Three Challenges for Parents with Mental Illness

“You are calm. You are in control.” These are some of the positive things I say to myself when I’m in the middle of parenting or disciplining and feel like my emotions might erupt like a volcano.

Toys might be soaring through the air. Doors are rattled. Tempers ready to burst. Fists clenched tightly. The tension in the environment is so high, it permeates the entire house. I can start to feel it in my body; something isn’t right.

I step away trying to give myself a ‘break’ or ‘timeout’ so I can regain my composure. I take deep breaths in an effort to calm my nervous system back down. Then I assess whether to reengage in a conversation or give them space if they are in what we’ve refer to as the ‘red zone.’

This is how I would like to respond when things get volatile. But I’m human and I’m not perfect. I have a greater challenge with parenting at times because I’m a parent with mental illness. I’m not saying this gives me an excuse to respond harshly and that’s the way it is. I’m not playing the victim. What I am saying is that being a parent with a mental disorder presents unique challenges when parenting your children and in your relationship with them. And often, I have to work really hard to keep my cool and not fly off the handle.

Photo by Xavier Mouton Photographie on Unsplash

Parenting is hard enough on its own. So when you throw in mental illness (or any other illness for that matter), parenting can feel like trying to mix oil and water together. If you, the parent, have a mental illness, and your child does too, that’s another level of challenges that seem insurmountable at times. It doesn’t matter what the combination is, it’s difficult to manage. An ADHD child with an anxious mother. An autistic child with a depressed father. An anxious child with an OCD parent.

If you’re in the same boat as I am, I want to say that you are certainly not alone in your struggles. And you have every right to feel all the things you feel – defeated, hopeless, or discouraged. I’ve been there. I’m sorry for what you’re going through right now.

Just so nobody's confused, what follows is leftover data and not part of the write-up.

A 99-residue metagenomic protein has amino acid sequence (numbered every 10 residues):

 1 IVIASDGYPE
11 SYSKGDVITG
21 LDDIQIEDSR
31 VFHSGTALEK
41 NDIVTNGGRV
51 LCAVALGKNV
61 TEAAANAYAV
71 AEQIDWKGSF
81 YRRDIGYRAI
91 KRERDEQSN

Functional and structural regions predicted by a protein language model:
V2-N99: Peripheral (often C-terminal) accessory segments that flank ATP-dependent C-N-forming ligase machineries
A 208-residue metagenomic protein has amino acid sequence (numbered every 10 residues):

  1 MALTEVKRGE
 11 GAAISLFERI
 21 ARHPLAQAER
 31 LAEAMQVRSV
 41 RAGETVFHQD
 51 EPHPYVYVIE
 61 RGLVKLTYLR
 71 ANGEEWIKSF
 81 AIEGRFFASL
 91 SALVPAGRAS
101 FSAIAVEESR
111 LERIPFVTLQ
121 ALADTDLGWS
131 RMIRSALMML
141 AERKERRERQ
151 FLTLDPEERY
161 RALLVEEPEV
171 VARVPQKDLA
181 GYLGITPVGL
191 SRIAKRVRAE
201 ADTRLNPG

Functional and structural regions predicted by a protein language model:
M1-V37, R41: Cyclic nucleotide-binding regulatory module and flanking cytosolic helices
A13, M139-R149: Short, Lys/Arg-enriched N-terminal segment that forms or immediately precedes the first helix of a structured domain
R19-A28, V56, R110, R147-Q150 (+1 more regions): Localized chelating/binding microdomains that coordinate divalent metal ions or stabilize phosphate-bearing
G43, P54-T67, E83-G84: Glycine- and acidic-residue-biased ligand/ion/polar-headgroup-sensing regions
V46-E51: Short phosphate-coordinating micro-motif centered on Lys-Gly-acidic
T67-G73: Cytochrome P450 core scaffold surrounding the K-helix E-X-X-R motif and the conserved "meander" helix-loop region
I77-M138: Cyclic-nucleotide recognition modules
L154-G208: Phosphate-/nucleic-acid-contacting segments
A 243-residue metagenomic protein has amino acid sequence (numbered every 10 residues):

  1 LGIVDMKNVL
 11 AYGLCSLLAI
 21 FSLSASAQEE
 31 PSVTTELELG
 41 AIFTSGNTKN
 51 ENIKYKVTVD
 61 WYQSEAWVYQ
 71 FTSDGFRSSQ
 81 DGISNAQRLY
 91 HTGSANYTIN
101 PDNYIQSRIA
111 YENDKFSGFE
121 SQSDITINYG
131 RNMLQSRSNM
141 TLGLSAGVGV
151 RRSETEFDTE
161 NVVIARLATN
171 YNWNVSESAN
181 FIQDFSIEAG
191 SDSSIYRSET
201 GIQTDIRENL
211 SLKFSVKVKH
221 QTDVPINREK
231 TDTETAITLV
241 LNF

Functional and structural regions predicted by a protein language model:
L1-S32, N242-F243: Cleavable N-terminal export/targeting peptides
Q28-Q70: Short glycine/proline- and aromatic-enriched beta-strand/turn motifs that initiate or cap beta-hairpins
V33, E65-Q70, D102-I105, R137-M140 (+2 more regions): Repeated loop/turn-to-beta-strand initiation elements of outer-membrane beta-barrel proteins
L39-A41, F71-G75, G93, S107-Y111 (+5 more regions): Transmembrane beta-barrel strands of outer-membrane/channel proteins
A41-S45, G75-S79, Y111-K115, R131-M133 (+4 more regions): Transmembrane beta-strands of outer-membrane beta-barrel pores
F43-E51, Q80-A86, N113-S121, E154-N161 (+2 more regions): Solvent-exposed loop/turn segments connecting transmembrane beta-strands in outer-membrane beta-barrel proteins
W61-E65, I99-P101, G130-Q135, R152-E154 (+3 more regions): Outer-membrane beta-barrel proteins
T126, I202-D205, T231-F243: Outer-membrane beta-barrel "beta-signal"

Recently, I read a fantastic book on childhood trauma called What Happened to You? and I want to share the following quote from Dr. Bruce Perry:

“A dysregulated parent cannot regulate a dysregulated child.”

That one really struck me because of its truth and validity. How can I possibly teach emotional regulation to my child if I’ve not regulated myself? Simply put, I can’t. Dr. Perry goes on to say, “you cannot give what you don’t have.” So I’ve got to put in my own personal work (and therapy) on emotional regulation while trying to slowly teach these concepts to my child little by little. I may fail at times and resort back to being a reactive, dysregulated parent, but I know that with time and effort, and lots of grace, I will conquer this challenge. Because it is so important for us to both learn and teach the skill of emotional regulation.

We are learning and growing as parents just as much as our children are.

Photo by Samuel Regan-Asante on Unsplash

Here’s what I want you and I to do as parents with mental illness…

  1. Recognize areas of weakness and where you need improvement, no matter how much we cringe when they are exposed. There is power when naming what those areas of improvement are, saying “I need more help with regulating my emotions and being less reactive.” Then we need a plan on how to better regulate our own emotions. If you don’t have a therapist, I highly recommend finding one that is a good fit for you. I have made huge personal strides and breakthroughs from working with a therapist. There are many fantastic books and resources out there that will teach you how to better manage your emotions. One of my recommendations is Take Charge of Your Emotions by Dr. Linda J. Solie, which looks at emotions from a faith-based perspective.

2. Commit to giving yourselves and your children lots of love and grace through this crazy rollercoaster of parenting. We are going to need to forgive ourselves and our kids again and again. We are going to own our mistakes and accept our shortcomings even when it’s hard. Because we are all learning together on this journey called life. We are going to educate ourselves and come up with a plan on implementing better-coping practices for when our emotions are high and threaten to get the best of us.

3. Show up each day, persevere through the challenging days, and don’t give up. We are going to show up each day ready to learn ourselves and pass on the valuable knowledge and skill of emotional regulation to our kids. Acknowledge that some days are going to be draining on our emotions, but we will press on because tomorrow is another day. And we will try again, doing our best to practice what we preach.

How we cope with our emotions truly matters as our kids are always watching and learning from us, taking notes on how we handle and respond in situations. I want to encourage you that whatever challenge you’re dealing with, you can handle it with love, grace, and education.

Author: Kelley Spencer

Kelley is a Christian author, gardener, recovering perfectionist, overthinker, mental health advocate and mother of two boys (and one angel) living in the Midwest. She loves tacos, being active outside and planning weekend getaways. Her story, Radical Obedience, was published by Dayspring in Sweet Tea for the Soul. Kelley has God-sized dreams of publishing several books and Bible Studies designed to reach others for Christ in their most vulnerable, painful circumstances.

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